Pope John XXIII (1881-1963, r. 1958-1963) issued eight papal encyclicals during his five-year reign as pope of the Catholic Church. An encyclical is a letter issued by the pope that is usually addressed to Catholic bishops or laity in a particular area or of the whole world. Encyclicals may condemn errors, point out threats to faith and morals, exhort faithful practices or provide remedies for present and future dangers to the church. The authority of the encyclical varies depending on the circumstances on the content and is not necessarily infallible. The title of an encyclical is usually taken from its incipit (its first few words). Two of his encyclicals, Mater et magistra and Pacem in terris, are especially important.
John XXIII's first encyclical, Ad Petri Cathedram, was issued eight months into his pontificate and was neither an important social document nor doctrinal exposition. Instead it looked at truth, unity and peace with distinctive familiarity and concern. The second, Sacerdotii nostri primordia, commemorated the 100th anniversary of the death of St. John Vianney, while Grata recordatio considered the use of the Rosary. Princeps pastorum, his fourth encyclical, used 1 Peter 5:4 as its biblical text and celebrated Catholic missions.
Mater et magistra, the fifth encyclical, carried forward ideas from Leo XIII's Rerum novarum (1891), which had been issued 70 years prior, as well as from Pius XI's Quadragesimo anno (1931). It considers social ethics with its most important point being the application of natural law to the international community. It is one of the longest encyclicals, at more than 25,000 words. The sixth encyclical, Aeterna Dei sapientia, commemorated the death of Pope Leo I and called for unity within Christendom from external movements such as communism and secularism. The penultimate encyclical, Paenitentiam agere, considered penance and the then-upcoming Second Vatican Council. John XXIII's final encyclical, Pacem in terris, was written two months before his death. It is long – at over 15,000 words – and was the first in history to have been addressed to "all men of good will", rather than only the clergy and laity of the church. It was hailed as "one of the most profound and significant documents of our age".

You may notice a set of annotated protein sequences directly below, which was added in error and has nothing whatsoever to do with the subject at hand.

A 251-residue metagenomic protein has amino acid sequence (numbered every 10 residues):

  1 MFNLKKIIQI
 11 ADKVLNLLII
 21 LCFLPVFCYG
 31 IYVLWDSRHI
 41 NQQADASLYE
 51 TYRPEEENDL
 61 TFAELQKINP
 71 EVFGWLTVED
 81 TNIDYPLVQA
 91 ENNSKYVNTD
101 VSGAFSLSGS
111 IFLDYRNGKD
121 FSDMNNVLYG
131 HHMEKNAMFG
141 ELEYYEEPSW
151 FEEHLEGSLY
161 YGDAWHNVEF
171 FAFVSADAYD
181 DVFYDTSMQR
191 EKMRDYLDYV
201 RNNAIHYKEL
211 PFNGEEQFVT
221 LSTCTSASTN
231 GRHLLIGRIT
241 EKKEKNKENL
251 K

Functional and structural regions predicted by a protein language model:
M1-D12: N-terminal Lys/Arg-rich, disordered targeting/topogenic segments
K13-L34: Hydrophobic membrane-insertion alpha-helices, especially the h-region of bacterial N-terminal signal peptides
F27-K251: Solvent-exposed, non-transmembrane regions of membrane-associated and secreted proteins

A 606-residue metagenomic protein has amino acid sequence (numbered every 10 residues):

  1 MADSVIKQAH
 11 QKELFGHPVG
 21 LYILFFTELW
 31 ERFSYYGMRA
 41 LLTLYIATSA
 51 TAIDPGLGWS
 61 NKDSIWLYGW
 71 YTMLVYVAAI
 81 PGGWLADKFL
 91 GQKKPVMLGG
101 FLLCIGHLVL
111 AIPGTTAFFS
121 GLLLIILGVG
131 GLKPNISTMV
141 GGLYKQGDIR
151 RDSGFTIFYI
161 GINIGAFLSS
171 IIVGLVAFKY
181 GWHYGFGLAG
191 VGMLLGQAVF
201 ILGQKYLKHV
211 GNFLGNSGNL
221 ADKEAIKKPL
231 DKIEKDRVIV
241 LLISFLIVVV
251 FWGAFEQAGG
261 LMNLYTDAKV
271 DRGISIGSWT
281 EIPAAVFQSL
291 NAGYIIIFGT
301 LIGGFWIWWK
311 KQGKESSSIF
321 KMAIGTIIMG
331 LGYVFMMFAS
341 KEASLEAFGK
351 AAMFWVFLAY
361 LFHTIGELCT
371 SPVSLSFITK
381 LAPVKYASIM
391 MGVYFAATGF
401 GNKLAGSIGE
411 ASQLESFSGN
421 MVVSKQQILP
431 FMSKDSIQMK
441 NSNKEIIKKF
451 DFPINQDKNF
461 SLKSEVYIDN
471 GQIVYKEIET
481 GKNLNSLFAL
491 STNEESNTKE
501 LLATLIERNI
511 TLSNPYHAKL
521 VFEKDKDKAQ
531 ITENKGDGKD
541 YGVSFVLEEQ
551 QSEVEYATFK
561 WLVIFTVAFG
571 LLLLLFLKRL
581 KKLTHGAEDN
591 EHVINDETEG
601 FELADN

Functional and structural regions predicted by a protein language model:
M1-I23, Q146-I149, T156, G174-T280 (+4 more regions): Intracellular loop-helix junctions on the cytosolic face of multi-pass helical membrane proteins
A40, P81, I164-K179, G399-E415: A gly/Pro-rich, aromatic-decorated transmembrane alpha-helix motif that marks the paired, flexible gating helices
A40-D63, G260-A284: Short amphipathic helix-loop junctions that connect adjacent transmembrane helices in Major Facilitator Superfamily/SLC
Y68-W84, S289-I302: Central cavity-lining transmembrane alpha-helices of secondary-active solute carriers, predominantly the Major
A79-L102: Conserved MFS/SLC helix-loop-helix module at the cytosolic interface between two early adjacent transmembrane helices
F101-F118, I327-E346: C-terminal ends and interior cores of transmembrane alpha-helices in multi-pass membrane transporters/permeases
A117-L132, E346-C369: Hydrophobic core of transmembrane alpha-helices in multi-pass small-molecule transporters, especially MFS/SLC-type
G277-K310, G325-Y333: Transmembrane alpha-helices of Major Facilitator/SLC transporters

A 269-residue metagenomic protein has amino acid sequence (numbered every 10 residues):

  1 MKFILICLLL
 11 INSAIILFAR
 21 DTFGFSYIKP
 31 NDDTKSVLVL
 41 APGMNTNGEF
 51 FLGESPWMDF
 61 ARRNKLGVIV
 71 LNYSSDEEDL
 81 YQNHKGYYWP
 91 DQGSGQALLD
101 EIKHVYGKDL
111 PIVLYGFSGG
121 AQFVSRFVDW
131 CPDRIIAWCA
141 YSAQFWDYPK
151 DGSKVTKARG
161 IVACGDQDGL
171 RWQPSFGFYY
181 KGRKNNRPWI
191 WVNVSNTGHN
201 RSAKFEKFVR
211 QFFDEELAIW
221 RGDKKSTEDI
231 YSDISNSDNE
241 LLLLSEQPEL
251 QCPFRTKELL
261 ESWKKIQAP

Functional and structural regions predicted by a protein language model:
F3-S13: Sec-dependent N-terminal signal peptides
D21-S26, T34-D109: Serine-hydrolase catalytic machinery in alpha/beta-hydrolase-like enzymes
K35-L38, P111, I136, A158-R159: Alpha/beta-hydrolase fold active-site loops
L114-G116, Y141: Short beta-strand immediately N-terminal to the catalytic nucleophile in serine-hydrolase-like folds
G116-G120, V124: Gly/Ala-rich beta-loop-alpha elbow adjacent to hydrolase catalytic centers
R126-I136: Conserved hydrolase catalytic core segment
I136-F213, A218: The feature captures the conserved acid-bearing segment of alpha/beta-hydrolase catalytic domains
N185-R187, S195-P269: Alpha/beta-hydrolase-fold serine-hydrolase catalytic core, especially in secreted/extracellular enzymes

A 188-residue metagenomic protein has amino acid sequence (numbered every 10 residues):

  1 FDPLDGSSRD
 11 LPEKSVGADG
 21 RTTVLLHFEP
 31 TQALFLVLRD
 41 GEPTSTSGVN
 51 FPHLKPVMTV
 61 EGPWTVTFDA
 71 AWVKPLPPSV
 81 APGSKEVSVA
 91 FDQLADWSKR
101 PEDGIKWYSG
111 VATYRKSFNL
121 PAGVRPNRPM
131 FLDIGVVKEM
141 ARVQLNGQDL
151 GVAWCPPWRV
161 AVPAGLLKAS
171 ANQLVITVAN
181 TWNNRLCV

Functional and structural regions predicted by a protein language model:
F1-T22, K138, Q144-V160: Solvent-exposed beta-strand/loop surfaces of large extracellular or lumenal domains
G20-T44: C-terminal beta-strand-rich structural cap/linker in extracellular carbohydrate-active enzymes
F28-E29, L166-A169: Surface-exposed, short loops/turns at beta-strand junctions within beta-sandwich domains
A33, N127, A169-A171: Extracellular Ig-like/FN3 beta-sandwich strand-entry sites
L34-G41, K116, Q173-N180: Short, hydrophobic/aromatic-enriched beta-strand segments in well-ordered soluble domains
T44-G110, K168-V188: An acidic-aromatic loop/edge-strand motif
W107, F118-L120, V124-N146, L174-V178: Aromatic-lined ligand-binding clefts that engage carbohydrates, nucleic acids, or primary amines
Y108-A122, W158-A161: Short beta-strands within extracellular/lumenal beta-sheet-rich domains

|No.||Latin title||English translation||Subject||Date||Text|
|1||Ad Petri Cathedram||To the Chair of Peter||On truth, unity and peace in a spirit of charity|
|2||Sacerdotii nostri primordia||From the Beginning of Our Priesthood||On St. John Vianney|
|3||Grata recordatio||With Joyful Recollection||On the Rosary: prayer for the church, missions, international and social problems|
|4||Princeps pastorum||The Prince of the Shepherds||On the missions, native clergy and lay participation|
|5||Mater et magistra||Mother and Teacher||On Christianity and social progress|
|6||Aeterna Dei sapientia||God's Eternal Wisdom||On commemorating the fifteenth centennial of the death of Pope St. Leo I|
|7||Paenitentiam agere||Penance for Sins||On the need for the practice of interior and exterior penance|
|8||Pacem in terris||Peace on Earth||On establishing universal peace in truth, justice, charity and liberty|
The significant new thrust in the encyclical is its application of natural law theory to the international community, and its recognition that in our new and complex society there will be more occasions than in the past in which activities formerly conducted by private individuals will have to be administered by the state.